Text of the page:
Nonetheless, the progression rates for these high-risk individuals are essential in the design of intervention and high blood pressure management protocols. As an example, recommendations regarding the frequency of blood pressure measurement in the clinic setting are dependent on an accurate estimate of hypertension incidence.6 For nonhypertensive individuals, the rate of high blood pressure progression will determine the frequency of assessment. Thus, the application of an incidence rate for all nonhypertensives might direct an inadequate frequency of measurements for a high-risk individual.
Further complicating the assessment of elevated blood pressure progression is the age for determining the incidence of hypertension. Muntner et al4 recommend future studies in populations <45 years of age to validate the hypertension prediction model. Although this is an appropriate recommendation, more specific age groups need to be defined. Significant prevalence rates of prehypertension and hypertension have been reported in adolescents.7 Rosner et al8 completed a pooled analysis of children and adolescents ≤17 years of age and found hypertension in 6% and prehypertension in another 15% of the study population. The racial disparities in prevalence rates found in adult blood pressures were also evident in this younger group. Furthermore, adult and adolescent blood pressure levels have been proposed as having origins in fetal and early life.9 Therefore, the determination of high blood pressure progression rates by different age groups and different high-risk groups should be assessed to have a comprehensive understanding of the population hypertension risks.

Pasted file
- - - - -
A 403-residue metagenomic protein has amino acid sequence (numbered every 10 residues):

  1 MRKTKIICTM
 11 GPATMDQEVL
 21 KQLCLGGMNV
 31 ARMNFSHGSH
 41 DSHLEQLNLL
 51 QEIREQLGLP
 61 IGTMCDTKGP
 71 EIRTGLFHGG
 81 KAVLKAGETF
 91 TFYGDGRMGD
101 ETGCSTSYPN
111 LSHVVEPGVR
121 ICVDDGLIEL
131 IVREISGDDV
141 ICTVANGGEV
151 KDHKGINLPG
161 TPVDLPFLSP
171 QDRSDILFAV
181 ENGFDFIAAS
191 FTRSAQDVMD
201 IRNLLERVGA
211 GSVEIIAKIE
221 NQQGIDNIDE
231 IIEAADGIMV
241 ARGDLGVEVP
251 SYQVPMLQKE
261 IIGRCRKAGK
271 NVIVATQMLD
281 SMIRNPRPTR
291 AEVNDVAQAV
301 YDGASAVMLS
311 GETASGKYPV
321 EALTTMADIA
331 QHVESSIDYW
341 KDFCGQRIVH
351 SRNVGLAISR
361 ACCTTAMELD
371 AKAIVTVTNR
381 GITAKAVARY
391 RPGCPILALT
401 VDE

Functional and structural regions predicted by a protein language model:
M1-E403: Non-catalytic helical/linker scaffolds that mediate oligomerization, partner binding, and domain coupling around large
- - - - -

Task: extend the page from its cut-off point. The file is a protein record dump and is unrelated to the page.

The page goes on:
Muntner et al4 have identified a relatively simple model for determining hypertension risks but have also determined the need for additional critical data that is complicated to obtain. High blood pressure intervention and prevention interventions require accurate estimates of hypertension incidence and progression. However, because these rates must be determined for different age and demographic groups, the magnitude of completing such assessments is logistically and economically challenging for the establishment of the number of new cohort studies needed. These important assessments might rather be used in existing studies with longitudinal measurements, such as the Multi-Ethnic Study of Atherosclerosis.
Sources of Funding
This work was supported in part by National Heart, Lung, and Blood Institute grant Black Pooling Project 1R01HL072377.
The opinions expressed in this editorial are not necessarily those of the editors or of the American Heart Association.
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Muntner P, Woodward M, Mann DM, Shimbo D, Michos ED, Blumenthal RS, Carson AP, Chen H, Arnett DK. Comparison of the Framingham Heart Study hypertension model with blood pressure alone in the prediction of risk of hypertension: the Multi-Ethnic Study of Atherosclerosis. Hypertension. 2010; 55: 1339–1345.
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Vasan RS, Levy D. Rates of progression to hypertension among non-hypertension subjects: implications for blood pressure screening. Eur Heart J. 2002; 23: 1067–1070.
Falkner B, Gidding SS, Portman, Rosner B. Blood pressure variability and classification of prehypertension and hypertension in adolescence. Pediatrics. 2008; 122: 238–242.
Rosner B, Cook N, Portman R, Daniels S, Falkner B. Blood pressure differences by ethnic group among United States children and adolescents. Hypertension. 2009; 54: 502–508.